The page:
A part of Hong Kong related to a famous secret... ;)
Buildings on this Kennedy Town terrace look so much
nicer than the ones that figured in Ann Hui's The Secret!
Not the most obvious place to be a movie location, right? :)
A friend and I were talking some time back about a self-professed fellow Hong Kong movie fan who, soon after moving to the Big Lychee, felt the magic die. One noticeable way which we could see it happen was his no longer getting all that excited about spotting a Hong Kong movie location while moving about the city -- whereas for my friend and I, it still can feel really neat to come across a place we recognize from it having been featured in a movie (or, actually more usually these days, seeing a place we know appearing as a setting in a film scene).
Conversely, one of the saddest things about living in Hong Kong for me is how many classic Hong Kong movie locations no longer exist -- and disappeared long before I had a chance to visit them. I think here of such as the tea house in Hard Boiled and the California bar-nightclub that featured in both Chungking Express and Royal Warriors. And I'm so grateful that I did manage to check out (and even eat food from) the Midnight Express eatery that so prominently figured as a location in Chungking Express before it, too, became no more.
Then there are the locations that I wish I could identify but haven't yet been able to do so because they can appear rather generic -- or have changed so much over the years. And while there's indeed a part of me that wishes that more locales could look pretty much unchanged from how they appeared in the film, it also can be nice to see them actually looking physically improved from previously -- rather than desolate, like the Cheung Chau cinema which figured so prominently in Just One Look.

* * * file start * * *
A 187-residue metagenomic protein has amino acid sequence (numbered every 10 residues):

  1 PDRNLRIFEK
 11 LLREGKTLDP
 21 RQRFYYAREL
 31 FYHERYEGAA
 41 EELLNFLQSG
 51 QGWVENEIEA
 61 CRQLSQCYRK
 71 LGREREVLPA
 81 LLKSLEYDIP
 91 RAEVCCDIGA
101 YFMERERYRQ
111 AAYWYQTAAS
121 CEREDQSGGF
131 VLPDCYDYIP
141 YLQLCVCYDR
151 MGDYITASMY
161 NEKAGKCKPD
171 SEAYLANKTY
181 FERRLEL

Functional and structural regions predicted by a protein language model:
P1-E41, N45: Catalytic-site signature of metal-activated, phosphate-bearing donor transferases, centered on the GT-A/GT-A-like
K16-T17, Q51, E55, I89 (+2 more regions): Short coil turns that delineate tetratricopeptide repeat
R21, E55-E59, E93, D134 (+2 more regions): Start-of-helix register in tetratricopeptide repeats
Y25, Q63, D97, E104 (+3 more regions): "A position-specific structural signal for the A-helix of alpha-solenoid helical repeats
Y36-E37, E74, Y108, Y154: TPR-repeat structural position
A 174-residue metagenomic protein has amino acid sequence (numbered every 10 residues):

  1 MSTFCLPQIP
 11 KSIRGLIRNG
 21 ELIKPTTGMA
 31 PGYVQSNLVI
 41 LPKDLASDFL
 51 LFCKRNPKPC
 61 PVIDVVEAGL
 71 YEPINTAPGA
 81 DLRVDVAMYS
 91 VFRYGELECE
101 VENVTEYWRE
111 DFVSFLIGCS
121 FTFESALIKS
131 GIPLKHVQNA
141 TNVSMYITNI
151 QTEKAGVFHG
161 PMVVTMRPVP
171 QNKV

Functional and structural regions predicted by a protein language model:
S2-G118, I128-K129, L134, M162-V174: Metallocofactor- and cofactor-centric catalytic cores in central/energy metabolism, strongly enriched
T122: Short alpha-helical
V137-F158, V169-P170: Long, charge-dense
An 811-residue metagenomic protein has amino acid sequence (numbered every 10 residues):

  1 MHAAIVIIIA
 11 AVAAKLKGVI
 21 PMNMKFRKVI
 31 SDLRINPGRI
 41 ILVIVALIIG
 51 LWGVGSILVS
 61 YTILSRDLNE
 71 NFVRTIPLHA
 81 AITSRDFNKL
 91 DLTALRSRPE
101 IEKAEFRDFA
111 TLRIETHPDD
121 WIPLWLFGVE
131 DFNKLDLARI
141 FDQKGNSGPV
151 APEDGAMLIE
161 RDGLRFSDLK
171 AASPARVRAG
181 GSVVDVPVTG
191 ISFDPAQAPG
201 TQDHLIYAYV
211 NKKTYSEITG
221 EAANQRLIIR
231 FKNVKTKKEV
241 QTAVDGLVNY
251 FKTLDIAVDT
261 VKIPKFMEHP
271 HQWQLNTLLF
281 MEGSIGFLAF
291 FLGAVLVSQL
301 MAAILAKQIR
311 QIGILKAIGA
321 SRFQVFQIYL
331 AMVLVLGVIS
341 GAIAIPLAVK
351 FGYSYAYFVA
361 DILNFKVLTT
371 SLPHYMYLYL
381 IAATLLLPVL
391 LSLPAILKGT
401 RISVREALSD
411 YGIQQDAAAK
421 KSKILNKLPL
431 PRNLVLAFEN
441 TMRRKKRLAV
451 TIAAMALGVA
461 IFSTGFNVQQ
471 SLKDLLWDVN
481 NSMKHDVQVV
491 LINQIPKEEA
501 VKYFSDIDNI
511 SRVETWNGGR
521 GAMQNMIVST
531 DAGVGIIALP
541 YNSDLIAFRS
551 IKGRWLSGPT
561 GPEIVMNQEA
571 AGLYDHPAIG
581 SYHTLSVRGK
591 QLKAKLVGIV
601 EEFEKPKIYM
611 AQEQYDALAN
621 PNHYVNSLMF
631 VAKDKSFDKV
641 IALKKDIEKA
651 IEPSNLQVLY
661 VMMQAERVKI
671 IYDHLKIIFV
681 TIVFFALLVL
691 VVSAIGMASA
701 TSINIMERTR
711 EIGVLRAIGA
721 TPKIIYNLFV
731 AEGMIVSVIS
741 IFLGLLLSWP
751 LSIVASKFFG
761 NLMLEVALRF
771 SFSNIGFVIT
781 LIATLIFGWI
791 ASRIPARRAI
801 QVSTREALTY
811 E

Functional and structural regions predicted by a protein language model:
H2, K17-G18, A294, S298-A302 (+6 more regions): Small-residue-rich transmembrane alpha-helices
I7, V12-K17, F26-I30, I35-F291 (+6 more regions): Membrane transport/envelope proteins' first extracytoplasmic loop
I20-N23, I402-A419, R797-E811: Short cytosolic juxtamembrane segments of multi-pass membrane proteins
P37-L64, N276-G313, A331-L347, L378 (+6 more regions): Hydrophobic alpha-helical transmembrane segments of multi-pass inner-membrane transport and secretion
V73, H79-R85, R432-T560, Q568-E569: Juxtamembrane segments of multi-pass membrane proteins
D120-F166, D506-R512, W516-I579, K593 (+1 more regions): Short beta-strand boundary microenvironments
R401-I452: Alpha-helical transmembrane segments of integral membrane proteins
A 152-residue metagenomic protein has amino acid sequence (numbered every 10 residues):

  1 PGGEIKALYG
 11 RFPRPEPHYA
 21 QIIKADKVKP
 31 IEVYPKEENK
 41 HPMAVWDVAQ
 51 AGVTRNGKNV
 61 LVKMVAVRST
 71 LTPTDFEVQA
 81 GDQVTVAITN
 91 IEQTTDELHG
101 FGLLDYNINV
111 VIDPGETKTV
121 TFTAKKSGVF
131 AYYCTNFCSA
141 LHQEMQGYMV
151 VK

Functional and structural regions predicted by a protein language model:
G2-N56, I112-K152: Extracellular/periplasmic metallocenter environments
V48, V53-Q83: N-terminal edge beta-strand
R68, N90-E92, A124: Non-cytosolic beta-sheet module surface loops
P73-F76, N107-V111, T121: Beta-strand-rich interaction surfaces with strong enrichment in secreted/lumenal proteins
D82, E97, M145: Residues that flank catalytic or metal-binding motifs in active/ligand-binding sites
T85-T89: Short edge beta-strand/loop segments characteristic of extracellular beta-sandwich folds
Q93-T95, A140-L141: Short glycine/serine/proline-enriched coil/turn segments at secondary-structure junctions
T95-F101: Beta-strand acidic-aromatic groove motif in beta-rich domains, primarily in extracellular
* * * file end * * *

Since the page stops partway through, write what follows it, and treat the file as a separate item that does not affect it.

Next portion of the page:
Such is the case with a Kennedy Town hillside backstreet that looked to be full of shabby tenements in The Secret, Ann Hui's Hong Kong New Wave classic film which was originally released in cinemas in 1979 (and has recently been restored and was screened a few months ago at the Hong Kong Cultural Centre), but now appears like it'd be a pretty nice street to live on. Not only that but, upon further investigation, I got to realizing that that very street actually also is home to the very cool Lo Pan Temple (with its photogenic roof) -- and that when I visited the area a couple of years ago, I thought it to be pleasantly picturesque!
On my latest visit to Ching Lin Terrace (which I recognized only because of the road sign that I saw in the film is still there on a corner of this backstreet!), I got to laughing at how unlikely a location for a horror movie it now looks, at least during the day, and wondering how many of the area residents know of its movie connection -- and, indeed, how many of them care. And yes, I admit it: part of me would love to live in a place which has been a movie location -- though it's also true enough that a director friend has told me never to allow my apartment to be used for movie shooting as chances are that the film crew will end up trashing the place! ;b